Thorold Dickinson (1940)
This British adaptation of Patrick Hamilton’s play (the screenplay is by A R Rawlinson and Bridget Boland) preceded the better-known Hollywood version by four years. It’s very different, and not just in the names of the principal characters and because it’s a full half-hour shorter than the later movie. In George Cukor’s film there are scenes which show Ingrid Bergman and Charles Boyer as newlyweds, and her as happy with him before their move to London and his campaign to drive her out of her mind. After a bit of geographical scene-setting, involving minor characters and preparations for the couple’s arrival at 12 Pimlico Square, Thorold Dickinson pitches the audience straight into what’s happening inside the marital home. While it’s soon clear in the Cukor that Boyer is the villain of the piece, his mania is masked by a velvet suavity. Anton Walbrook’s Paul Mallen seems too impatient to dissimulate and switches the charm on and off abruptly. He’s a transparently nasty piece of work; his mittel-European accent confirms his sinisterness, and that Paul Mallen isn’t his real name. As Bella Mallen, Diana Wynyard has a stunned, neurasthenic quality from the start: she’s very skilful in the role but she’s remote from the viewer. She also lacks the core of sanity which makes Ingrid Bergman’s predicament in the Cukor film poignant. (The timbre of Wynyard’s voice is somewhat reminiscent, if that’s the word, of Harriet Walter’s.) Thorold Dickinson’s decision to expose at an early stage what lies beneath is bold: it means, in effect, that he jettisons the machinery of mystery which a more conventional approach would hold on to for longer. The decision fails to the extent that – because the script is fairly conventional – Dickinson gradually has to resort to a more usual telling of a psychological thriller story. But he succeeds in creating a striking and discomfiting piece of work.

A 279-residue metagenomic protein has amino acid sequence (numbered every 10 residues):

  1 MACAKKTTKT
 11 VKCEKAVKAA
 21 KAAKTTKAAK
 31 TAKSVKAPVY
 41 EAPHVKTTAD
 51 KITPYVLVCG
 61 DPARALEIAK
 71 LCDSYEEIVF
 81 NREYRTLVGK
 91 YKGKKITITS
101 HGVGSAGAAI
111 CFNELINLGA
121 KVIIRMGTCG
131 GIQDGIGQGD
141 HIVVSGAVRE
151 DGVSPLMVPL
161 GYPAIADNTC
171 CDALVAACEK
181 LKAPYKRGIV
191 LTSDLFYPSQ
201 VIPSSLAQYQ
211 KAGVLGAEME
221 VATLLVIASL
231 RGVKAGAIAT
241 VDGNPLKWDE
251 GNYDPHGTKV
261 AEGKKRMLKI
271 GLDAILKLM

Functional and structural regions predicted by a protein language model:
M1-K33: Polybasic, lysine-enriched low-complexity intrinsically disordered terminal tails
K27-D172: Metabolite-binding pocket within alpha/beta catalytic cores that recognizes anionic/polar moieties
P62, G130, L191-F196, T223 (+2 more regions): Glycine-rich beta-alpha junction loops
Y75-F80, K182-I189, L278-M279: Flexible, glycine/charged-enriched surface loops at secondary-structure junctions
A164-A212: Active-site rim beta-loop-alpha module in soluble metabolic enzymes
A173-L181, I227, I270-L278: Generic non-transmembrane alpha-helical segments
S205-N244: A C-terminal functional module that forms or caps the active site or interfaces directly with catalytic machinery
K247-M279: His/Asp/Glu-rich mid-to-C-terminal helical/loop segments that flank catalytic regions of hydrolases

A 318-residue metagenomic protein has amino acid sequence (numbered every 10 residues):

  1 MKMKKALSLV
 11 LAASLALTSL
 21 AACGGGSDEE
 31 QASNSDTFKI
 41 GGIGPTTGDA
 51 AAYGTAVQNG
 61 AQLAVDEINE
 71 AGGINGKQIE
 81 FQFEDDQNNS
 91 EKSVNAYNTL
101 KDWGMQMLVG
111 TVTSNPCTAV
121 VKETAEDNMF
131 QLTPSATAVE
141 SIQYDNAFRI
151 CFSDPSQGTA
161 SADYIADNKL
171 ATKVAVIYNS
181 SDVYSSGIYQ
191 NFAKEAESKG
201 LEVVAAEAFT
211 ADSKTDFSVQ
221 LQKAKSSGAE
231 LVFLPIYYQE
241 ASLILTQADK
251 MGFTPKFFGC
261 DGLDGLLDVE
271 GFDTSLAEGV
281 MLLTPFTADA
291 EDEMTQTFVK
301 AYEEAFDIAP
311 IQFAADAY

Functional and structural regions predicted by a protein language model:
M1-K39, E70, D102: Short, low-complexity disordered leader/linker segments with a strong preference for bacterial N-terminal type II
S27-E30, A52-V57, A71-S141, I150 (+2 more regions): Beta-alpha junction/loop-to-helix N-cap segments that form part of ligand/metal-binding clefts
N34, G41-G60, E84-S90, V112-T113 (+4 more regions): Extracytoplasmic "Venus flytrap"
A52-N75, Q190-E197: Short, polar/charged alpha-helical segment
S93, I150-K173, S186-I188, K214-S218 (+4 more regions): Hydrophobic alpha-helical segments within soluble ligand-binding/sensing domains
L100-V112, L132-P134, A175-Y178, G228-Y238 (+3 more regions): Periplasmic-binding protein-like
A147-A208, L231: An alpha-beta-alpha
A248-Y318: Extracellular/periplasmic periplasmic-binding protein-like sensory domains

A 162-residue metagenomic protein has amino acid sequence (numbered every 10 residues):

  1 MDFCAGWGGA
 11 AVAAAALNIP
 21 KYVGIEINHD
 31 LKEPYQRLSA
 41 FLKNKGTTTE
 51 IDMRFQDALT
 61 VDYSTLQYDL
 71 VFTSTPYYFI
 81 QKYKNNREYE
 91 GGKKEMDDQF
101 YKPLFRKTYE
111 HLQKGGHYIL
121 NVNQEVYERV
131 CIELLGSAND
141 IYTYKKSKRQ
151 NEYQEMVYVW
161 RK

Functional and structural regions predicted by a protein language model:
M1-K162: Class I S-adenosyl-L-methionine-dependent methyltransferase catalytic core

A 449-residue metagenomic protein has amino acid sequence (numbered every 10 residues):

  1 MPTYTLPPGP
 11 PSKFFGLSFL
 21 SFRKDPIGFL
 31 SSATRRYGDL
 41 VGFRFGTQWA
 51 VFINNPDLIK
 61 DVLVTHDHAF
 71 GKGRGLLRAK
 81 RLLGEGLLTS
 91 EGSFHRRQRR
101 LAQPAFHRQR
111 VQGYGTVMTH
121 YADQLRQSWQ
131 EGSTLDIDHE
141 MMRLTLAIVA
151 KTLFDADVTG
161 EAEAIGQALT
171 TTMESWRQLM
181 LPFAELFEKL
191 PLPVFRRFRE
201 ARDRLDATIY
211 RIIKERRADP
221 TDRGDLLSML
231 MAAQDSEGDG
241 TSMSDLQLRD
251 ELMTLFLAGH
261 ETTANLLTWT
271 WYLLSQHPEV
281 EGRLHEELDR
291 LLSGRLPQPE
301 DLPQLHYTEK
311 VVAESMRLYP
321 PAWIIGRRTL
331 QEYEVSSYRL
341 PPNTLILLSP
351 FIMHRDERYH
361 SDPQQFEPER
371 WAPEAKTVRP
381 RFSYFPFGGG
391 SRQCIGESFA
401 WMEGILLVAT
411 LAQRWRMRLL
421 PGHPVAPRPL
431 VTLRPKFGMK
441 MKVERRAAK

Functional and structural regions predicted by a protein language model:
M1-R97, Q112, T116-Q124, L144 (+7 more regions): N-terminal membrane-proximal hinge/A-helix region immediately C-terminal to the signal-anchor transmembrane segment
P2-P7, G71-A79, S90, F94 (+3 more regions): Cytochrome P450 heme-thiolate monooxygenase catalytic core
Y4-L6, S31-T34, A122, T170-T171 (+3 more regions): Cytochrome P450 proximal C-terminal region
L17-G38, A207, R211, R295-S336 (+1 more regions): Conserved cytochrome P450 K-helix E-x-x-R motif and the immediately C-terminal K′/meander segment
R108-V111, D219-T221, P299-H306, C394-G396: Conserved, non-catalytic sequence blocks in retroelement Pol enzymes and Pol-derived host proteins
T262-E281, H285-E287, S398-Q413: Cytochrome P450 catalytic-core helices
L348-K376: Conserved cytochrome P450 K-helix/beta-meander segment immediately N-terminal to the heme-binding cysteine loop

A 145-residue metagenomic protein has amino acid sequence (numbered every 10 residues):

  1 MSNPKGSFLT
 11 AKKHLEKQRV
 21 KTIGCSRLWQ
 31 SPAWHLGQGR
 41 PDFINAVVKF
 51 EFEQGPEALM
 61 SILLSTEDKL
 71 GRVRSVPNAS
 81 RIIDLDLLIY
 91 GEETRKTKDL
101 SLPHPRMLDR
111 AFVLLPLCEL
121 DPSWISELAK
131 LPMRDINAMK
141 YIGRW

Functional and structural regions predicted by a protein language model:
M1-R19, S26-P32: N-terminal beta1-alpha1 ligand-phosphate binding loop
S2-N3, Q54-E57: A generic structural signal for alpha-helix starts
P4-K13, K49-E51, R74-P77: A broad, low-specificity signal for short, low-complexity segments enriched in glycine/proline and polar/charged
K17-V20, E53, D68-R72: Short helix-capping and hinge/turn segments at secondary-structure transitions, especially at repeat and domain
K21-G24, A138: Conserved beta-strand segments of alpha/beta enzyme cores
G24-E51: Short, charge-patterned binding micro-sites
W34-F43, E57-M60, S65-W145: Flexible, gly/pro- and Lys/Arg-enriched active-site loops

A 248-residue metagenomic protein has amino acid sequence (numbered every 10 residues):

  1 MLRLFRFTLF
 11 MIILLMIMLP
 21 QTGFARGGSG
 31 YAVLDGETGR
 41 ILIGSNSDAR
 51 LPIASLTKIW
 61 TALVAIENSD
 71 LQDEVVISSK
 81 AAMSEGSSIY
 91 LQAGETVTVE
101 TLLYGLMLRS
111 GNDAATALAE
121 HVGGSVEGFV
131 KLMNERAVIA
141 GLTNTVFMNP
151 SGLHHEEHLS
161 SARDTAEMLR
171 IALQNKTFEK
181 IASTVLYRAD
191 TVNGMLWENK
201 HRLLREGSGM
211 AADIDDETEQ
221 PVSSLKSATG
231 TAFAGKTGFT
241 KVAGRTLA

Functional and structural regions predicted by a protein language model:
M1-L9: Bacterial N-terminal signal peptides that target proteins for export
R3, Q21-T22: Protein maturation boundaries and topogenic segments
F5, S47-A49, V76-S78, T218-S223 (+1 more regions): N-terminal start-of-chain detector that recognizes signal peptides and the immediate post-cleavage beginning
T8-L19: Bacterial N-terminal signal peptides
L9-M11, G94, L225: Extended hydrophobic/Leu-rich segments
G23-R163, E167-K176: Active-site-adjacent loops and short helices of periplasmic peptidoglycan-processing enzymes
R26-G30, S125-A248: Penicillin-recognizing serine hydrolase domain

This Gaslight is visually (and aurally) inventive in ways that I don’t remember the highly accomplished Hollywood version being. The swooping camera movements and eccentric angles give a resonance to Paul Mallen’s attempts to disorient his wife; the more static camerawork in the Mallens’ drawing room doesn’t merely contrast with this dynamism – it combines with the decor of the room to create a real sense of claustrophobia. (The DoP was Bernard Knowles.) Dickinson’s cross-cutting between a visit to the music hall by Mallen and the parlour maid Nancy and what’s going on back at Pimlico Square is suspenseful and imparts a sense of danger – the speed and abandon of the brilliant cancan routine on the stage of the music hall contributes to this. Anton Walbrook’s uncompromising portrait of Paul Mallen makes for a shift in audience focus which, if you’ve seen the Bergman-Boyer Gaslight anyway, takes you by surprise. Walbrook is so charismatic that the husband’s personality, rather than the wife’s plight, comes to dominate proceedings. Walbrook’s scenes with Cathleen Cordell’s Nancy have a peculiarly powerful sexual undertow (he’s very good at expressing desire then withdrawing once Nancy has taken the bait). Cordell, although she doesn’t compare with Angela Lansbury in the Cukor, is lively and enjoyable. The cast also includes Frank Pettingell as the ex-detective who sorts things out, Jimmy Hanley as his assistant and Nancy’s would-be beau, Robert Newton, who’s bad (as usual) in the admittedly thankless role of Bella’s cousin. Katie Johnson (best known as the landlady in The Ladykillers) plays an old retainer, lady’s maid to Bella and to Alice Barlow, the previous tenant of the house – and the murderee whose rubies her killer Louis Bauer (aka Paul Mallen) never found and is still desperate to find. The early sequence of the murder of this old lady (Marie Wright) and the unseen killer’s frantic search at the scene of the crime is shockingly vivid.
12 April 2013